- Periodic Table of Realtime
- AWS IoT
The Internet of Things (IoT) is a type of system that connects physical things in the real world to the internet. These systems can be used to monitor, analyze, or control different physical things. This includes sensors, microcontrollers, and devices that can be used to turn homes, factories, farms, machines, and cars into smarter systems. IoT can be used in industrial applications, home automation, and commercial applications among others.
AWS IoT exists to provide a back-end system for sensors that detects and measures changes in the physical world. The IoT service was announced at AWS re:Invent in 2015, in order to help developers create and manage IoT applications. It connects devices using various protocols such as HTTP, MQTT, and WebSockets. One can map roles and policies for devices, outlining what they can and can’t do, as well as revoke access to devices.
AWS IoT lets you connect, analyze, and collect device data, allowing you to create applications around the data that your devices generate. It is, in fact, a suite of tools that each solves a problem around connecting devices to the cloud.
IoT Core lets devices interact with cloud applications or other devices. Its Device Gateway allows devices to communicate using the pub/sub messaging pattern to efficiently and securely communicate to IoT Core. Devices publish messages to channels called topics, and the client can subscribe to receive changes. Device Gateway handles scaling automatically and it supports secure communication using an X.509 certificate or Amazon Cognito Identities over a TLS connection.
IoT Device Management helps manage, track, and monitor a fleet of devices. It allows for managing permissions in bulk, sending firmware updates over-the-air (OTA), which is important when managing many devices.
AWS IoT Device Defender is a managed service that keeps devices secure, by continuously making security audits for the device configurations, so that they don’t deviate from security best practices.
AWS IoT Analytics a managed analytics service that can handle large volumes of IoT data, allowing for making decisions based on insights gathered by the analytics platforms.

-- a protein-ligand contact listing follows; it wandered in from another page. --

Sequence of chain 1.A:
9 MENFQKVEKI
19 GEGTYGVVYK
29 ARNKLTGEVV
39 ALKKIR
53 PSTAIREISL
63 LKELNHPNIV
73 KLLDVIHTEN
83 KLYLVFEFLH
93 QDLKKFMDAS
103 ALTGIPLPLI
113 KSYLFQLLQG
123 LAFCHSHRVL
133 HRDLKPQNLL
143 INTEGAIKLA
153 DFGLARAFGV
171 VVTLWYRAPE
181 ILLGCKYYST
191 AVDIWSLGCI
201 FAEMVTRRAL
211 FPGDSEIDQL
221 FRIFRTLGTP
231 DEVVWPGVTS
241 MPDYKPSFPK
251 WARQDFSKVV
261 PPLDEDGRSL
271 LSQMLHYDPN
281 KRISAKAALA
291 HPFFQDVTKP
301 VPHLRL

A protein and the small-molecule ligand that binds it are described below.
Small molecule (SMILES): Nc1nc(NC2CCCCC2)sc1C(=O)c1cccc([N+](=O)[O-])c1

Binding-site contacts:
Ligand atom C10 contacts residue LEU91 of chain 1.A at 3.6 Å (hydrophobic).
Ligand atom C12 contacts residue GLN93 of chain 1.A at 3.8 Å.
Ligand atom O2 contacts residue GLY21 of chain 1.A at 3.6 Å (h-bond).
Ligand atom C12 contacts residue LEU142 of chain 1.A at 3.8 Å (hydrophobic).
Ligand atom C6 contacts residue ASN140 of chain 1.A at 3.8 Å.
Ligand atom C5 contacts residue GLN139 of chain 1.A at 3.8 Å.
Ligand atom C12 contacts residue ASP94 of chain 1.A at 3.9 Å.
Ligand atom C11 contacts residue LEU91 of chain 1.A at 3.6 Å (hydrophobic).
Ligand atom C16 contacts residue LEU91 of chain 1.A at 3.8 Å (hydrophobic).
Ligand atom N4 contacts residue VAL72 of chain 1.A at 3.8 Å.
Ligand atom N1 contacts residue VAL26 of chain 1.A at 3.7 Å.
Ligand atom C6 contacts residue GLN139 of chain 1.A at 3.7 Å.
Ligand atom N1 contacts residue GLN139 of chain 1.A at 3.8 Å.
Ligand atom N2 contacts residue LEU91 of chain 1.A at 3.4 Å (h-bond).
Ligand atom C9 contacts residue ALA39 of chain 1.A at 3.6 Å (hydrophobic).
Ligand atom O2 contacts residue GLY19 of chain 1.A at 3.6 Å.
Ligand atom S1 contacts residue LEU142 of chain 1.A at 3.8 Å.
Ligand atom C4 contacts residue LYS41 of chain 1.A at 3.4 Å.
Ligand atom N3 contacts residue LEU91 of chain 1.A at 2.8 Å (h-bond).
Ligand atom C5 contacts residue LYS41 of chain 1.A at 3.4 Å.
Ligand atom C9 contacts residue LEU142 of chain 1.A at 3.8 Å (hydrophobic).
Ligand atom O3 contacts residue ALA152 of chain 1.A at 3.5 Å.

AWS IoT Greengrass extends the capabilities offered by the cloud to devices. Devices can collect and analyze data closer to where the source of data is collected, allowing for lower reaction time between processing and collecting data. Edge devices can run Docker containers, Lambda functions, and machine learning models even when there is no internet connection. It lets devices communicate securely with each other over local networks.
Amazon FreeRTOS integrates the FreeRTOS kernel, an open-source operating system for microcontrollers, designed for connecting small and low-power devices to AWS.
One of the main benefits of using AWS IoT is that it’s a flexible tool, solving issues regarding managing and updating edge devices. Once connected to the cloud, your system can leverage a vast ecosystem of other cloud services. 51.8% of the participants of a 2018 survey by the Eclipse Foundation use AWS for building IoT solutions. Engineers like the platform as well since it supports various popular programming languages. Additionally, AWS IoT Device SDK is open source, allowing developers to explore the library when creating solutions using it.
Another benefit of using AWS IoT includes the high-security standard provided by the cloud platform. It uses the X.509 certificates over HTTPS. And it is integrated with IAM, allowing you to manage access to AWS services and resources, by creating and managing groups, and permissions to allow and deny access to resources.
Furthermore, AWS IoT solutions give developers the ability to leverage serverless architecture. This allows creating solutions without having to manage servers or focus on scaling, as is needed when provisioning your own instances. Because the code is written in smaller functions that are executed in the AWS platform where you only pay for the duration these functions are executed, the cost is reduced. Since AWS is responsible for handling the environment the functions are being executed in, developers don’t have to manage any scaling-related issues, as they would in a more traditional server environment. This is very suitable for startups.
A final benefit is AWS IoT Device Defender: it monitors the device fleet for any abnormal activity, which might be an indicator of a security issue. It monitors the device configuration, in order to ensure that it doesn’t deviate from any security best practices. If a spike in outbound traffic occurs from a device, it could be an indication of a DDOS attack, something which has plagued IoT devices in the past.
By using AWS IoT you are locking yourself into the AWS ecosystem. Alternative service providers include Oracle IoT, Azure IoT, IBM IoT, and GCP IoT. Recent surveys done by the Eclipse foundation shows that adoption for IoT middleware has AWS at a slight edge by 35%, followed by Azure 31% and GCP at 30%. This indicates a very competitive market for IoT middleware, with developers not having a strong preference for one cloud provider over the other.
You can also develop your own systems for managing and updating your IoT devices if you have the ability to create your own device software that makes it easy to manage and deploy changes yourself. For instance, you could develop containerized software for devices, and use another AWS service such as AWS Elastic Container Registry to distribute software to edge devices. However, creating your own software for managing edge devices can be difficult, especially keeping up with security best practices that are evolving over time.
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